The question of theft came up for me again recently when my longtime friend and collaborator John Tilley pointed me to a pirated version of my first feature film, ALL THE RAGE, online. Of course, the truth is, pirating is a form of stealing. The person who uploads an entire feature film onto YouTube without permission is theoretically depriving my distributor (and by extension, the filmmaker) from any potential revenue that may or may not have come from those viewers actually buying a DVD or ordering up the title on Netflix.
So, full of righteous indignation, I dutifully followed the link to the YouTube page. I wasn't sure what visiting the link would tell me but I clicked on it anyway.
And then I saw the number of views.
Shortly after the film's release in the U.S., it was picked up for Canadian distribution by a company called Mongrel Media. And for World Sales by another company called Media Luna. Now I don't know much about either of these companies so I did think twice about naming them here. On the other hand I do know one thing about each company that makes me feel justified in naming them. Both companies signed an agreement committing to share a percentage of sales (DVD & television) with us and both spent several years claiming that, sadly, no sales had been made.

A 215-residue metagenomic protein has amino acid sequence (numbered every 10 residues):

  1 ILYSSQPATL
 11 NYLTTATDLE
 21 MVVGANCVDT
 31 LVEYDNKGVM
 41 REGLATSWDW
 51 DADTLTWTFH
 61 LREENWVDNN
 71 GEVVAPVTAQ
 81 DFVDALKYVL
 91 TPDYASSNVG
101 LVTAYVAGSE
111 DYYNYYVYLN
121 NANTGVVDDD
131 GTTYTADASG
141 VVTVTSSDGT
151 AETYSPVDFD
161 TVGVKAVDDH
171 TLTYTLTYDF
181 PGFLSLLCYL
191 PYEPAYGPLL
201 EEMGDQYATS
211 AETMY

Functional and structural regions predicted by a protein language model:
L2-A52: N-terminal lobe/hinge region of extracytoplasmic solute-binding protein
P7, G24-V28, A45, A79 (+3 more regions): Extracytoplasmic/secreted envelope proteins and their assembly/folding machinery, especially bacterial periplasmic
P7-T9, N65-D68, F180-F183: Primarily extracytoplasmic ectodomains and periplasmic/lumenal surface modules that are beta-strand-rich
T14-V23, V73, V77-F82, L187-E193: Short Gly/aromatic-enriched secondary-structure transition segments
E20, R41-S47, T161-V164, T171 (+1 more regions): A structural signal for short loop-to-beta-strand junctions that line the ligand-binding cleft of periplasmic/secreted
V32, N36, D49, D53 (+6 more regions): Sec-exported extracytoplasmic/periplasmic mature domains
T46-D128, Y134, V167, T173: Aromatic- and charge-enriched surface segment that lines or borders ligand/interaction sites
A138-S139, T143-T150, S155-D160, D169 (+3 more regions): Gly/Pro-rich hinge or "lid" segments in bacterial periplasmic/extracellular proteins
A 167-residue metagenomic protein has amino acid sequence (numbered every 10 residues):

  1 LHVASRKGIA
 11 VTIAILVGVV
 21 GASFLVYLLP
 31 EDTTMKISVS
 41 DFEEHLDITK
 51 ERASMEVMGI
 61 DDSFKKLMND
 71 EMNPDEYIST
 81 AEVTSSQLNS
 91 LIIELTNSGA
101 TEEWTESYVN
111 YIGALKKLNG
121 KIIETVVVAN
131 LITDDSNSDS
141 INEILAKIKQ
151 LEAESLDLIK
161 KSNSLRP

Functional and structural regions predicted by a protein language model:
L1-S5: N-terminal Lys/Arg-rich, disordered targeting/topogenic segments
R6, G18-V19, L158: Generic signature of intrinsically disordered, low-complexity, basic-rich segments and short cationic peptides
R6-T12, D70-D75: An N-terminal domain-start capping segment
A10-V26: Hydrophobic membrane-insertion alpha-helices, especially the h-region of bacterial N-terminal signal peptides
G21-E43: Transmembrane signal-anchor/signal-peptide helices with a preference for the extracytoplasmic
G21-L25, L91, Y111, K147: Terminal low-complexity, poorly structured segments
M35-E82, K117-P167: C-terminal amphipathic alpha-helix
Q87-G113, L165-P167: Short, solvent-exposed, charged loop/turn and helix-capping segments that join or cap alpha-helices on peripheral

Unfortunately, at the same time I was happily receiving emails from friends in Spain, Germany, Canada and France congratulating me on the film's triumphant success! One email from Paris described a two-page spread in the gay press and the entire storefront of a favorite video store full of ALL THE RAGE DVDs.
After a few months of trying to get an answer from these crooks I'd somehow gone to bed with, I came to another way of looking at this. Maybe I should just look at the free distribution of the title as a kind of loss leader.
There have been other injustices to endure as well. Once, an Italian film festival claimed to have never received the print of our film (one 35mm print of a film was worth roughly $3,500 at that time) and so did not return it to us at the end of the festival although I know (from spies on the ground) that the film actually was screened at the festival.
Another time a guy "paid" for a private screening to celebrate his 50th Birthday in a movie theatre in San Francisco. We shipped the print, his check bounced, he screened the film and promptly disconnected his phone.
It was somehow easier for me to get philosophical about the film festival stealing a print or the film distribution company claiming to have made no sales. But that guy and his birthday party scam. That one really got under my skin. And I think partly it was because he had sold us this very personal (and touching) story -- how turning 50 as a gay man meant so much to him, how it would be so meaningful for him to screen this particular film at this time in his life, blah, blah, blah. So in a sense, because there was a more elaborate personal story attached to the scam, it hurt more when he turned out to be a con artist.
But after several months of soul-searching, I just had to let this one go, too. And I think therein lies the crux of what's interesting to me about all this. When we pour our hearts and souls into our art, we want it to be appreciated. When it is stolen, it is appreciated, but in a way that's hard to accept.
Ultimately, I am convinced that having lost revenue over the years to robbers is preferable to having never found an audience at all.
To me, making something that no one ever sees at all would be far more painful (and psychicly damaging in the long run) than any theft, no matter what the dollar amount.